31 January 2008


Last night I went out to dinner with some friends. It was a really nice evening -- good conversation, good food, good complaining about husbands snoring, good prosecco, but for the first part of dinner something kept niggling at me. Worry.

I didn't go home after work, but instead went out for a pre-dinner manicure. (An excellent way to start an evening!) I emailed Rob right before I left work and I was hoping to hear from him to confirm that he had picked up Zoë and everything was OK. He never emailed me back. (We both take our Crackberries everywhere and communicate largely via email rather than actually talking on the phone.) I kept checking my phone, but no message to reassure me that all was well. I started to get concerned. At 7:23 PM when I checked for any messages for the 10th time, I realized that at that point, if something had been wrong -- if Rob didn't get Zoë for some reason, if she was sick, if who knows... -- barring immense disaster I would have heard about it by now from someone.

And then I got annoyed. Rob works late 9 nights out of 10 and almost never checks to see if Zoë and I made it home safely because he doesn't worry about it. He already knows he would hear if something was wrong. As much as I hate to admit it, he's got the right idea in this one. I'm sure I can't be alone in the worrying, but I could surely save myself some angst if I could adopt a little more of his attitude.

And yes, I know I could have just called, but I didn't -- probably because I didn't want Rob to think I was checking up on him or something. I don't know really, but it made sense at the time. Once I had my realization I was able to relax and enjoy the rest of the evening without most of the worry I had built up and when I got home everything was just fine -- Zoë was well into dreamland and my husband was snoring away.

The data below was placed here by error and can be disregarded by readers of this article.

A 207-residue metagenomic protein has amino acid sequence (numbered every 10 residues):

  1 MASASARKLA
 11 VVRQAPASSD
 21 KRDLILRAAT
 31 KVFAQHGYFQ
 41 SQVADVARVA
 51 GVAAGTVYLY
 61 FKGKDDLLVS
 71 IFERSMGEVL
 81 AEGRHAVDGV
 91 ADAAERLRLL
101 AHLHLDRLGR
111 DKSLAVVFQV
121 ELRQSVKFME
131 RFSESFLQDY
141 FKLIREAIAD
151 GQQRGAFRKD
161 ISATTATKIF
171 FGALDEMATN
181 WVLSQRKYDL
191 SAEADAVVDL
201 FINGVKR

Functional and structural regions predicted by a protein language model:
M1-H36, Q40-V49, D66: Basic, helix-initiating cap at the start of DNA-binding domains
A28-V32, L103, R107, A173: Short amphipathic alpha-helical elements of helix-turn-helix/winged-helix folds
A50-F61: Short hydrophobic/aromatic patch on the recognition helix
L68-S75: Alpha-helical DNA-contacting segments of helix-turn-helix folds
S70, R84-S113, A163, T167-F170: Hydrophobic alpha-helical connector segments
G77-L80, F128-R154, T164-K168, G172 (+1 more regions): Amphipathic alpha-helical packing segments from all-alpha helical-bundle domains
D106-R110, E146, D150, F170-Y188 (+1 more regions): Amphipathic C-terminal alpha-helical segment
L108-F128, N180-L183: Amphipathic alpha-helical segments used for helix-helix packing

Anonymous said...

It may be irrational and sexist, but I'm right there with you. I think it's in large part because it's normally your job, so you want to make sure that the substitute (in this case, your partner) took on the responsibility as planned, but I think there's some built-in worry mechanism that they don't have. My husband would never think of checking to see if I fed them, or put them to bed, or any of those things. But when I check, half the time they haven't been done. (Pick-up is something else--it's got to be done or you know there's a problem!) I was absolutely stunned when I came home half an hour after my youngest's bedtime last night to find out that he actually had been put to bed. (Apparently, that was by said youngest's request, so it has yet to be proven that partner is a responsible person.)

Chris (still anonymous because she doesn't have an account)

ZoesMom said...

Chris -- I think you're right about the built-in worry mechanism. I can never go to sleep for the night without checking Zoe -- even if I was the one to put her to bed.

Anonymous said...

That worry mechanism is a doozy- I think it clicks on as soon as the babies arrive- via your womb or however they enter your life. Even when my husband "takes the monitor" and sleeps on the sofa to let me get a good night sleep- I can't help but keep one ear open for the 2 year old- and the 3 week old, well, needless to say he's rarely out of my sight.
Maybe it turns off when they leave for college? - ht